Louise Bryant (1885-1936)

By Michael Munk

Louise Mohan Bryant’s eight years in Oregon decided the direction of her life. Born on December 5, 1885, she arrived in the state in 1907 to study at the University of Oregon and left abruptly on the last day of 1915 soon after meeting radical political activist John Reed.

After graduating from the university in January 1909, Bryant sought work in Portland, settling into a studio at 1033 Southwest Yamhill Street. Less than a year later, she married Paul Trullinger, a dentist from an Oregon Trail pioneer family.

A poet, playwright, and society columnist, Bryant was part of Portland’s “vest pocket” Bohemia. She worked as an illustrator for the Oregon Spectator and submitted articles and plays to radical publications such as The Masses. She spent a good deal of time with artists Carl and Helen Walters; the two women worked in local theaters and the Little Club, an artists’ hangout, and volunteered as visitors to women inmates in the county jail.

Bryant was part of lecture tours in support of woman suffrage, traveling with activist Sarah Bard Field and sisters Emma and Clara Wold, who were writers, teachers, and librarians. At the Trullinger home on Southwest Riverwood Road, Bryant and her husband entertained such political activists as Emma Goldman and Alexander Berkman. She was also one of “eight pretty maidens” decorating the Rose Festival float in 1912 to celebrate Oregon women receiving the vote.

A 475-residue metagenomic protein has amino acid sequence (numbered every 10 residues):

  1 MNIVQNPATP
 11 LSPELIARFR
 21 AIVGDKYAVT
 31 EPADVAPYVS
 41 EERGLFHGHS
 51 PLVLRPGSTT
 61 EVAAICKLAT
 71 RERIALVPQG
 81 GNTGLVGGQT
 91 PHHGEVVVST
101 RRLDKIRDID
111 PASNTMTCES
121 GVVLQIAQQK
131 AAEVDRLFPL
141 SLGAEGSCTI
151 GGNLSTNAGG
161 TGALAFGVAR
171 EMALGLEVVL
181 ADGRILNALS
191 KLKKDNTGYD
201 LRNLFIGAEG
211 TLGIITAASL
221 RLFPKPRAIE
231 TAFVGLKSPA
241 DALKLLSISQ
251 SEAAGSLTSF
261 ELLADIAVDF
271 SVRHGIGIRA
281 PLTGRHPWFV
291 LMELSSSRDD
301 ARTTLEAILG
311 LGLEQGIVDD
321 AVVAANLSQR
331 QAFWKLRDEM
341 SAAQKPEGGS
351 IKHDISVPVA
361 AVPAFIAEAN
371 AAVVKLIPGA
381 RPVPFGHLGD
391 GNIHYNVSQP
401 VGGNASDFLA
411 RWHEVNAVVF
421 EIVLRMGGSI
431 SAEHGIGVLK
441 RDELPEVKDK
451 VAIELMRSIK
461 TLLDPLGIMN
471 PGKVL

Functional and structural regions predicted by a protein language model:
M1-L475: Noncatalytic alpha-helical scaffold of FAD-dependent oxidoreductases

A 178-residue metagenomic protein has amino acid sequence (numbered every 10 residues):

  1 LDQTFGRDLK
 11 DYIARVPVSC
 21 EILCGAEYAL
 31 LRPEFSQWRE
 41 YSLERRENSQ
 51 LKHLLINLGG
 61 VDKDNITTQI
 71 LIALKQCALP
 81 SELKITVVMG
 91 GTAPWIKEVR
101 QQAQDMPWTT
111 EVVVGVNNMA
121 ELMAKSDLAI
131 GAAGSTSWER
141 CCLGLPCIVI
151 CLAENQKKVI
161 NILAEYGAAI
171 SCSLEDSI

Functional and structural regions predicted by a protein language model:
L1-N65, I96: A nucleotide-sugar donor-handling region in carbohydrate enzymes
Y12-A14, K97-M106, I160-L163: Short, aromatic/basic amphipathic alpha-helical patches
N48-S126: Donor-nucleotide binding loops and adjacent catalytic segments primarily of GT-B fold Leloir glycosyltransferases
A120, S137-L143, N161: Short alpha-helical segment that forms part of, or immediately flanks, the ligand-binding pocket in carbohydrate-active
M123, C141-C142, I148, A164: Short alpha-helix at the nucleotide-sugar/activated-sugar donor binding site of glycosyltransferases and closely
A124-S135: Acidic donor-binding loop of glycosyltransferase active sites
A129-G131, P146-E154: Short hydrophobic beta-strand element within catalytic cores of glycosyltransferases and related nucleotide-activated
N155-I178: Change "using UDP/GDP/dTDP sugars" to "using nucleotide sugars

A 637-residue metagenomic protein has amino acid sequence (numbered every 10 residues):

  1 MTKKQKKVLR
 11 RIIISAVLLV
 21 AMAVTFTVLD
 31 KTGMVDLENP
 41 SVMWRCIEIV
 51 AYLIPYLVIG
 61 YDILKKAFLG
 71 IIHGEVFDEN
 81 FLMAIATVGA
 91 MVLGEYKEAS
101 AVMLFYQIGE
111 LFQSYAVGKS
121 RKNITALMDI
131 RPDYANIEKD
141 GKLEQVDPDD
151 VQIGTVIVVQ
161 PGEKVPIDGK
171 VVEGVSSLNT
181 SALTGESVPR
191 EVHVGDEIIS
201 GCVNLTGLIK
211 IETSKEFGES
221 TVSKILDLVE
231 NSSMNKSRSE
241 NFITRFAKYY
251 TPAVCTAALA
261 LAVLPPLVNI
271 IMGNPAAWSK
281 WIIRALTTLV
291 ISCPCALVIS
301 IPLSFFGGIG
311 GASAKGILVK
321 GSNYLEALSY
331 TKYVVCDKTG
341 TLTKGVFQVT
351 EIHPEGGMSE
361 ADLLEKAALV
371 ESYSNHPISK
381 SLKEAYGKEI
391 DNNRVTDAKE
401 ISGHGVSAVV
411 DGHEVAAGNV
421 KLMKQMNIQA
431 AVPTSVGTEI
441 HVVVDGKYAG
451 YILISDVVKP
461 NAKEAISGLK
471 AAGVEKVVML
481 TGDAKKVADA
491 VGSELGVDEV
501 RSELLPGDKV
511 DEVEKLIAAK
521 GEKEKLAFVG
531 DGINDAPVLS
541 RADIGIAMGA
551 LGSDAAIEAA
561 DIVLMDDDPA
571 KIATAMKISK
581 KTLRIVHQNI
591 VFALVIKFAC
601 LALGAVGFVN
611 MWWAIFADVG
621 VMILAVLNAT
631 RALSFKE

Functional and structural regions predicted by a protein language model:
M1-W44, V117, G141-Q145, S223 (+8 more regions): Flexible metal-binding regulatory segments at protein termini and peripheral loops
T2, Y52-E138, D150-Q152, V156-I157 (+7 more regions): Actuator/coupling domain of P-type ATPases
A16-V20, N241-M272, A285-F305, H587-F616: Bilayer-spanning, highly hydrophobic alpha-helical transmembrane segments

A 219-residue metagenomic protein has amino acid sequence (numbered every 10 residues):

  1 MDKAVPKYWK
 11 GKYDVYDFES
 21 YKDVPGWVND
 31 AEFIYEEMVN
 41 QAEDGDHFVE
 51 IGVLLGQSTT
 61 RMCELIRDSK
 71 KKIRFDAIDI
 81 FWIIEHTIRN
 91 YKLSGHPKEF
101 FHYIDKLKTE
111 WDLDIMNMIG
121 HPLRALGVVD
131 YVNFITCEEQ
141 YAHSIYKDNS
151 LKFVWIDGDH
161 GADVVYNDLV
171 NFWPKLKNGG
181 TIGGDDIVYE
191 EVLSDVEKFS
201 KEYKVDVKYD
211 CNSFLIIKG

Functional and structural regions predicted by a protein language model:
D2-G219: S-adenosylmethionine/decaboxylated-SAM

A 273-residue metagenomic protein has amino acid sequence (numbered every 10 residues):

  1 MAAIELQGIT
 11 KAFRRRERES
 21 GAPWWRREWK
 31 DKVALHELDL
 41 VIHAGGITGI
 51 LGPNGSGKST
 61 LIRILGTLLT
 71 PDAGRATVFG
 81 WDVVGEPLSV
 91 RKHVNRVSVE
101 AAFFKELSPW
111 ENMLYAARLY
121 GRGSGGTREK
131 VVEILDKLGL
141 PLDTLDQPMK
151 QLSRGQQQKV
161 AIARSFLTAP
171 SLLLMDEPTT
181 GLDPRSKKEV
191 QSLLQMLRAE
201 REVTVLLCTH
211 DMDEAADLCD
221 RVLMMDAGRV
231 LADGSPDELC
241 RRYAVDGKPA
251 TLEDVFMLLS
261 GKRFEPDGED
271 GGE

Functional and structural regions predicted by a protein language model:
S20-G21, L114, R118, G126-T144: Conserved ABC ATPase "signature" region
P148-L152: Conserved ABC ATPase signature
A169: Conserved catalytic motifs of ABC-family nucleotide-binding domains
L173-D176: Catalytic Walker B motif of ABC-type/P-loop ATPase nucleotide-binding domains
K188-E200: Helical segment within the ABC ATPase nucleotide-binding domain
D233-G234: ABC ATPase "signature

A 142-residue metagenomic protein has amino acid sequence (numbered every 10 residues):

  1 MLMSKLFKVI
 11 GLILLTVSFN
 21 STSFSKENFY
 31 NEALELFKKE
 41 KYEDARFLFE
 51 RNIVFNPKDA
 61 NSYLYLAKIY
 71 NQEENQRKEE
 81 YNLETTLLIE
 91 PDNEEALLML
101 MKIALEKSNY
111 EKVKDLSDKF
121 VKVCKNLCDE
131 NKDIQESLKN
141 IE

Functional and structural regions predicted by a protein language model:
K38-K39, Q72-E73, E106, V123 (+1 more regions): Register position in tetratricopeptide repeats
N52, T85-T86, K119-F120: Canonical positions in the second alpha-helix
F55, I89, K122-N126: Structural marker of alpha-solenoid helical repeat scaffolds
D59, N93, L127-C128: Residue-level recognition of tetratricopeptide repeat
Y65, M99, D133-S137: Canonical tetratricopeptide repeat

At Christmas 1915, Bryant’s life took an abrupt turn. John Reed, a well-known journalist for his reports on wars, revolution, and labor, arrived in Portland to spend the holidays with his widowed mother, and the Walters invited the Trullingers for a dinner with Reed. Several days later, Helen Walters wrote in her diary: “Jack has fallen in love with Louise and impetuously wants to take her to New York....We are endeavoring to avert scandal and save Paul.” They failed. Even Portland’s bohemian community was shocked when Reed left Portland on December 28 and Bryant followed him three days later. “I’ve found Her at last,” Reed wrote before leaving. Bryant and Reed married in 1916.

In New York, Bryant began a successful journalistic career, which included the publication of an article about Portland judges in The Masses. Her major work was Six Months in Red Russia, a report on the Russian Revolution that was serialized in the Oregonian in 1918. Bryant’s final visit to Oregon was in 1919 when, after writing Reed that “it gives me the cold chills to think of even being in Portland,” she spoke against U.S. intervention in the Russian civil war before a packed house in the new Civic (now Keller) Auditorium.

John Reed died from typhus in Russia in October 1920 while reporting on the new revolutionary government there. Bryant took a job with the Hearst newspapers and, in 1924, married Ambassador William Bullitt, with whom she had a daughter, Anne Moen (1924-2007). They divorced in 1930.

Bryant died on January 6, 1936, in reduced circumstances in Paris. A group of Portlanders restored her grave there in 1995.

  • Portrait of Louise Bryant.

    Bryant, Louise, portrait of, ba020209.

    Portrait of Louise Bryant. Oreg. Hist. Soc. Research Libr., ba020209

  • Jack Reed.

    Reed, Jack, at typewriter, OrHi 38061.

    Jack Reed. Oreg. Hist. Soc. Research Libr., OrHi 38061

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Further Reading

Gardner, Virginia. Friend and Lover: The Life of Louise Bryant. New York: Horizon Press, 1982.

Munk, Michael. “The Romance of John Reed and Louise Bryant: New Documents Clarify How They Met.” Oregon Historical Quarterly 109: 3 (Fall 2008):461-477.